Q: I don’t even know what my opinion is on the topic.  How can I write my thesis statement before I know what research is out there?

A: You can’t.  Wait until you have researched and synthesized the information before writing your thesis statement.  Sometimes I wait until I have written the bulk of my paper before writing my thesis statement.  Then I go back and tie all of the paragraphs back to the thesis statement.

Q: What is the difference between a thesis statement and an introductory paragraph?

A: Good question.  An introductory paragraph can sometimes include only a thesis statement, but the better-written ones also have a grabber at the beginning, like a quote, a compelling question, or an interesting scenario.  Then there is a bridge connecting the grabber to the thesis statement, and finally, the thesis statement itself.

Q: What if my paper is much more complex, and I have far more than three parts to include in my roadmap?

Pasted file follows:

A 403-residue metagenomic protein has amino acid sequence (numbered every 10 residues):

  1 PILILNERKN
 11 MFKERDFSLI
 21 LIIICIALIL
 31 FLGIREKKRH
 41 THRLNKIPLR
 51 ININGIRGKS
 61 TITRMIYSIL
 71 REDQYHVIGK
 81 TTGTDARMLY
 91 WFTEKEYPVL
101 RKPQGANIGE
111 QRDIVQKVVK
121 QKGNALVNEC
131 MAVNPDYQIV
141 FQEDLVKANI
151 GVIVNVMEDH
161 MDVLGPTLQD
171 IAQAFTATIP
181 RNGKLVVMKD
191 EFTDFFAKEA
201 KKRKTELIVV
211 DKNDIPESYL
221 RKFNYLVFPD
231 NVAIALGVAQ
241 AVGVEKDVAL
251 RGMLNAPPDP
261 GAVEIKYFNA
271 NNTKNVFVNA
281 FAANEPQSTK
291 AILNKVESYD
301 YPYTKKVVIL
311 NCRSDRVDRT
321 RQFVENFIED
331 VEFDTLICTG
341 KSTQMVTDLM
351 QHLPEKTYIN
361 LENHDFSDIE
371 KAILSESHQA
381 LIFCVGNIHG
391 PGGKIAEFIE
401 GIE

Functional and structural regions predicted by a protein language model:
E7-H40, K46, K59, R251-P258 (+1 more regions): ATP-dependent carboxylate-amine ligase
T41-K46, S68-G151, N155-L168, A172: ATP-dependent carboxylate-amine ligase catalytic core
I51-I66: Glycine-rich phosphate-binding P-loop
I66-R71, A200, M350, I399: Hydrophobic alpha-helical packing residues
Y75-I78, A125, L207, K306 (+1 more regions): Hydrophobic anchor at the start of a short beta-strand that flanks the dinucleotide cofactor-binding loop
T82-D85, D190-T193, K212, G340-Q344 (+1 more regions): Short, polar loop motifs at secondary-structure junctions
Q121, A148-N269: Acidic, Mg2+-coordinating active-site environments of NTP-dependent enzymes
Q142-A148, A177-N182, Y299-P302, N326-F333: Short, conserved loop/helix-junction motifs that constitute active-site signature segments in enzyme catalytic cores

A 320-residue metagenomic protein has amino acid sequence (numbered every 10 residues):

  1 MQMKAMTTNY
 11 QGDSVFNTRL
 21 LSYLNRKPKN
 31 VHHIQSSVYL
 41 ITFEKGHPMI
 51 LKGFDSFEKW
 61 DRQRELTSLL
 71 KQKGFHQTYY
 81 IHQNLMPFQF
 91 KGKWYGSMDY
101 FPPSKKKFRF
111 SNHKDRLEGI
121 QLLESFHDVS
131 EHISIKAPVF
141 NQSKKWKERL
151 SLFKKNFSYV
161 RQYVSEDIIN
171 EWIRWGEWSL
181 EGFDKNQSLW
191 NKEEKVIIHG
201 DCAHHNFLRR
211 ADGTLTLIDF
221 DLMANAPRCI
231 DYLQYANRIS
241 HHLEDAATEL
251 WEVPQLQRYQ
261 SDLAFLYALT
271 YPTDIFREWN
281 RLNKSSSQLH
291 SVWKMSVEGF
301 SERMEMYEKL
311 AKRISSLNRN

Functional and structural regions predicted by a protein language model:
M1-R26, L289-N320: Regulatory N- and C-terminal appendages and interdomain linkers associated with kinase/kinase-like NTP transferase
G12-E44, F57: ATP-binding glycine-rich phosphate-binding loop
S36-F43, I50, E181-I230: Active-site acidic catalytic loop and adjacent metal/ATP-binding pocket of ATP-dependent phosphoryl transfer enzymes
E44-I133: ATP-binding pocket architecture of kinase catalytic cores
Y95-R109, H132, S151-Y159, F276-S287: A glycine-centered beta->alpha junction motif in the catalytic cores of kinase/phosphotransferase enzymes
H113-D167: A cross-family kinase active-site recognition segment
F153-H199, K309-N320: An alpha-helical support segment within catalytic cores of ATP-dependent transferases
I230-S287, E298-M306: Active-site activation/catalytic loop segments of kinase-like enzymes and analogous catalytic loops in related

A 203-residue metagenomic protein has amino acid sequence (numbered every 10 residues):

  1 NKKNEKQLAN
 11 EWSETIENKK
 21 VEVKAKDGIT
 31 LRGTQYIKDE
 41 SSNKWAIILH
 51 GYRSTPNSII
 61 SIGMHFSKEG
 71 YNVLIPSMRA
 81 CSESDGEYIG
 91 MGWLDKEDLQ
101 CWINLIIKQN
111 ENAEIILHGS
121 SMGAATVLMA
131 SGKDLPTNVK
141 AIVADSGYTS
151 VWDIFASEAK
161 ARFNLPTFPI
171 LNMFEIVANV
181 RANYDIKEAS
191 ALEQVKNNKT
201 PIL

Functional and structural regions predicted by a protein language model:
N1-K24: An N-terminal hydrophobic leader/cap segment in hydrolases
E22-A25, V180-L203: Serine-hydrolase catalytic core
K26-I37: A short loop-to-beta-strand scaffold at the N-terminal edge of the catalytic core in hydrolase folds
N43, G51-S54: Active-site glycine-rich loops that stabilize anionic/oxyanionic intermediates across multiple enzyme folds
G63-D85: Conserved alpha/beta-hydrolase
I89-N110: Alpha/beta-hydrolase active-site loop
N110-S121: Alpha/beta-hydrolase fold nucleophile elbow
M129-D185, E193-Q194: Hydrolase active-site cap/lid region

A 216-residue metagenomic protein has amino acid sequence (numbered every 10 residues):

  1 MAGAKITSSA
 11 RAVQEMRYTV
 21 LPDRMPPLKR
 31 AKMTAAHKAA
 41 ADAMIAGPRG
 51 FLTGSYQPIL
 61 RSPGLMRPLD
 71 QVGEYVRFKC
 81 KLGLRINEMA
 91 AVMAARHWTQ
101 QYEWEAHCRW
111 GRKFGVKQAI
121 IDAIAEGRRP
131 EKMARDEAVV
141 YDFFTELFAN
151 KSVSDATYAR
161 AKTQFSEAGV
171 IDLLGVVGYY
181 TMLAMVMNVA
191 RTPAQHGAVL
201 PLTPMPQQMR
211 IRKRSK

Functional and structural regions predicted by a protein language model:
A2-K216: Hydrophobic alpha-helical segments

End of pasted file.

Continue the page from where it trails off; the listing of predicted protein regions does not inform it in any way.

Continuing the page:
A: First, group your subtopics together as much as possible.  Even if a section has multiple components and paragraphs, as long as all of those paragraphs relate to the same subtopic, you can mention only that main subtopic in your thesis statement roadmap.

Then, make sure that your wording is as concise as possible for your thesis statement roadmap.  You only want the main idea of the subtopic in your roadmap, not the details.

Q: Why do thesis statements matter so much?  Why do my professors seem to care about them?

A: A well-written thesis statement prepares your reader for the rest of your paper.  It tells her what you will be proving in your paper and how you will go about proving it.  Thesis statements also help you by providing you with a roadmap for your paper, as well as a central idea on which to focus.

Q: Once I’ve written my thesis statement, can I just forget about it and write the rest of the paper?

A: No.  You must tie every paragraph or subtopic back to it in some way.

How to Write Better Papers in Less Time: 5 Tips

Have you ever gotten an assignment to write a paper and thought, “I hope this takes me a long time?” I didn’t think so.  However, most students waste time and drag assignments out needlessly.  I’d like to present a list of the top 5 ways to save yourself time while writing your papers for school.

1. Eliminate distractions.